Environmental impact of users’ digital lives

In education circles, conversations around the impact of educational technology on our environment have begun in earnest (Facer & Selwyn, 2021), however, this is less evident regarding the use of digital content and tools in our day-to-day lives. The usage of streaming services, for example, has soared in recent years and while providers such as Netflix have improved efficiencies in these services, their carbon footprint is still significant (Stephens et al., 2021).

Our music consumption habits have also shifted away from physical media, but overall greenhouse gas emissions from storing and distributing music online have doubled since 2000 (Brennan, 2019). Social media activity continues to increase at a remarkable pace, and a significant carbon cost (Perrin, 2015), and popular apps like TikTok and Reddit have a disproportionately large carbon footprint. Our regular scrolling of ‘news feeds’ contributes carbon emissions equivalent to a short light vehicle journey, per person, per day (Derudder, 2021).

This online activity, coupled with our desire to store data in the cloud, means data centres account for 1% of the global energy demand (Obringer et al., 2021). The continued desire for the latest phone is also costing more than our wallets, with the environmental impact of the device lifecycle being well documented (MacGilchrist et al., 2021). Current figures suggest that over half of consumers in many EU countries renew their devices every 18 – 24 months.

In our work environment, too, our digital impact must be acknowledged. While conferencing platforms such as Zoom come with great environmental benefits when compared with face-to-face meetings and conferences, further efficiencies can be achieved by challenging ‘camera on’ policies. A seemingly innocuous task like sending 65 text emails can cost as much carbon as a short car journey, and when factors such as attachments are considered, the cost is even higher (Duncan, 2022). This snapshot reveals just some of the impacts of our digital lives, some of which our students are unaware of.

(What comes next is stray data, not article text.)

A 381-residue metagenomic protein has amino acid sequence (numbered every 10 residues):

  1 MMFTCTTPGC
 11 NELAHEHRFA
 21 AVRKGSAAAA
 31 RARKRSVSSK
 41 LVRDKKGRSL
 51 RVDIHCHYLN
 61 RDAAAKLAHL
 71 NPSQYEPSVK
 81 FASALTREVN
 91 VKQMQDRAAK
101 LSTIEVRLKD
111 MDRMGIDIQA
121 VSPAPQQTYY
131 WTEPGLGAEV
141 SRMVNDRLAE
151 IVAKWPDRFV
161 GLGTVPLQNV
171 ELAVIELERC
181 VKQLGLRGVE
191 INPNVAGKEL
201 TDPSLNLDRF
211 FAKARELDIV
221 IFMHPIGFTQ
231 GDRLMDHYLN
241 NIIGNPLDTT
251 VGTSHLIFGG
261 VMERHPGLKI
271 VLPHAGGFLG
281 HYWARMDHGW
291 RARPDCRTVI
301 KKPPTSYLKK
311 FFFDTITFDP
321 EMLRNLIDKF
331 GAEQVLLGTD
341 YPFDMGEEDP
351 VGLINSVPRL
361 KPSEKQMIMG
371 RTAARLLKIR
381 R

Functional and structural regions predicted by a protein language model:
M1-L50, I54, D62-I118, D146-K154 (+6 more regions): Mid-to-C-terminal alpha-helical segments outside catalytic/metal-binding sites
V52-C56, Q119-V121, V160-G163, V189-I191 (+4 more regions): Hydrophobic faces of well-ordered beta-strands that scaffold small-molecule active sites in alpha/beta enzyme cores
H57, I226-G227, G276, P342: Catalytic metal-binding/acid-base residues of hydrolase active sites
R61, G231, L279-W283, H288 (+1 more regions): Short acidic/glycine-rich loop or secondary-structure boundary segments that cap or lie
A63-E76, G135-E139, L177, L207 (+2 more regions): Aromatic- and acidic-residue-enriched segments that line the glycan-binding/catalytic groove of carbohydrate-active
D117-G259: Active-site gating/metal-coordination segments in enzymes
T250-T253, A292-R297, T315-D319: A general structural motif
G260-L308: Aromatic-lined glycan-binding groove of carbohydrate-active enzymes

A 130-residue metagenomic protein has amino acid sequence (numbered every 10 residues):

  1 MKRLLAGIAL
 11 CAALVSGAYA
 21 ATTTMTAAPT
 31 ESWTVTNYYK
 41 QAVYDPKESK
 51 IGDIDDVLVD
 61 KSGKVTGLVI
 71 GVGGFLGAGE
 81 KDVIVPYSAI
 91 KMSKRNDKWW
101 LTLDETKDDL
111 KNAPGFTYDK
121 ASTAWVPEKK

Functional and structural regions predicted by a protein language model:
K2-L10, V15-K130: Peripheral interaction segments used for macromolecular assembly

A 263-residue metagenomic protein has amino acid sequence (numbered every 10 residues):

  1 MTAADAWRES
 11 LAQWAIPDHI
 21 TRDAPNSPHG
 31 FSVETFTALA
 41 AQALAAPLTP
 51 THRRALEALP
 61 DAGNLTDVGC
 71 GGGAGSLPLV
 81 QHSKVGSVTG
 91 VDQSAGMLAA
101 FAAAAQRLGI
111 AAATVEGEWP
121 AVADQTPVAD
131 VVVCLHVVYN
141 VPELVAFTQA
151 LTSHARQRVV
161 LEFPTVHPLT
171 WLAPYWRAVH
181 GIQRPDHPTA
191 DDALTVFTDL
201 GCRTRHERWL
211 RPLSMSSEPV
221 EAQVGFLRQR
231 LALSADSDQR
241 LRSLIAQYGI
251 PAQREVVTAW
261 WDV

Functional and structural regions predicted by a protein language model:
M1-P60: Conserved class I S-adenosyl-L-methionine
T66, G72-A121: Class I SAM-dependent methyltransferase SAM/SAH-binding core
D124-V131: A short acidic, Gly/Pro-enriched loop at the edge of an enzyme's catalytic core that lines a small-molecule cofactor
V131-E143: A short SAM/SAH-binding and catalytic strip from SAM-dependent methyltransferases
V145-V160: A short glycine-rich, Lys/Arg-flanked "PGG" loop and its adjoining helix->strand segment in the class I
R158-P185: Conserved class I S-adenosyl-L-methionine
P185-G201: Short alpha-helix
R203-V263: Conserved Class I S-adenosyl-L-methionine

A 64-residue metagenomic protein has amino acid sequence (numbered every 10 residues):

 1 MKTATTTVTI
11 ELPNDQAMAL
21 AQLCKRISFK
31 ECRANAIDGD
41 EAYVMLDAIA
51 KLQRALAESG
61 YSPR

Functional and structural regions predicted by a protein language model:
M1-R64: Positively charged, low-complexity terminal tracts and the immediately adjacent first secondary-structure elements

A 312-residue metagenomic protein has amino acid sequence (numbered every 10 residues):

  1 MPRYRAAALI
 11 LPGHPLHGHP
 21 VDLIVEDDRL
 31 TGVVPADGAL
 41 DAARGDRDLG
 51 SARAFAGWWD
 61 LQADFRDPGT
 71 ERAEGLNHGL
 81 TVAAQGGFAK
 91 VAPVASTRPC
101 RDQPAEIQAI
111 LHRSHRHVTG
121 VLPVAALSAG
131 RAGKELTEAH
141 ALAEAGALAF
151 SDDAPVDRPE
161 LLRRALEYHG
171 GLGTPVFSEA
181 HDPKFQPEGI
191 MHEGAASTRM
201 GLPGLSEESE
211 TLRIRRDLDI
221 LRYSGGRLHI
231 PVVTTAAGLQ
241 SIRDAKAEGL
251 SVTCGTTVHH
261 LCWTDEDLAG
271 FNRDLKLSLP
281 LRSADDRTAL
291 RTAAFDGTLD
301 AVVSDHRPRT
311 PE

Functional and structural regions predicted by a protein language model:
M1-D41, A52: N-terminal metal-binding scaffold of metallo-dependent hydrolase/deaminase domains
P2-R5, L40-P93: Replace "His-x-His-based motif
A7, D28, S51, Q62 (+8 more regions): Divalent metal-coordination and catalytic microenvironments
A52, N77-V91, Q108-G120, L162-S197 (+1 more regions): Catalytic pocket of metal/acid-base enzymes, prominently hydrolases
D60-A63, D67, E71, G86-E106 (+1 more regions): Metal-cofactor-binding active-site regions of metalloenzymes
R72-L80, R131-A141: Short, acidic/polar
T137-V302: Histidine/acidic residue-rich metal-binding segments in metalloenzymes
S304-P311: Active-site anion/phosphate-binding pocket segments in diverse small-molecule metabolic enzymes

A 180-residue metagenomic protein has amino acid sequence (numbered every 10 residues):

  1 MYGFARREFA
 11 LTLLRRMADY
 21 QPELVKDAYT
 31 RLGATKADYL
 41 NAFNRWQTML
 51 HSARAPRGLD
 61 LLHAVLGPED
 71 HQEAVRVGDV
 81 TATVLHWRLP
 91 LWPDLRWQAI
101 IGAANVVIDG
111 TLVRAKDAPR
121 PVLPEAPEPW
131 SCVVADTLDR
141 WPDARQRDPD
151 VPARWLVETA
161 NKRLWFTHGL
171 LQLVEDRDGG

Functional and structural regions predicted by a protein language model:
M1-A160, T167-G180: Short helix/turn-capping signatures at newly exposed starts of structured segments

Current focus of digital literacy and digital literacy frameworks

An acknowledgment of the need to develop our students’ digital literacy has existed since Gilster (1997) first coined the term and defined it as “the ability to understand and use information in multiple formats from a wide range of [digital] sources”.

Definitions of digital literacy have remained remarkably consistent in the decades that followed, focusing on the ability to source, evaluate and use digital information. In recent years, there has been an increased emphasis on content creation and communicating using digital channels. However, academic definitions of digital literacy lack any real focus on the environmental cost of our digital activities. In fact, there is little evidence of this aspect of digital literacy being discussed in academic literature.

There are many digital literacy frameworks available to help academics and other users understand digital literacy and its competencies. Only the UNESCO and DigiComp frameworks refer to the environmental impact of technologies and their use, and this is nestled under the ’digital safety’ strand. The range of digital literacy frameworks (e.g. DigiComp, UNESCO, JISC) and volume of journal publications suggests that academics and policymakers are committed to the development of digital literacy, however, it appears that the impact of our digital lives on the environment has been largely left out of the debate. 

Shifting our focus

Calls for action to avert a climate catastrophe are becoming more strident. The recent Intergovernmental Panel on Climate Change (IPCC) report (2022) paints a very troubling picture regarding the widespread and severe impacts of climate change. We must act now. We must adapt our practices and become more sustainable in everything we do.

I believe we can refocus our attention on digital literacy to guide our students to being more critical users of technology and understanding its impact on our world. Using familiar language and strategies, we might encourage students to identify their current digital activities and analyse their carbon footprint, before evaluating areas where improvements can be made. Students could be encouraged to construct new meaning from their investigations by capturing trends associated with work, study and social practices, and communicating these findings with a wider audience.

This shift in focus is essentially a repurposing of what we already ask our students to do with regard to digital content, but targeted at addressing the authentic and urgent issue of climate change. While frameworks such as DigiComp and UNESCO should be commended for including environmental impact, further development of this area should be encouraged.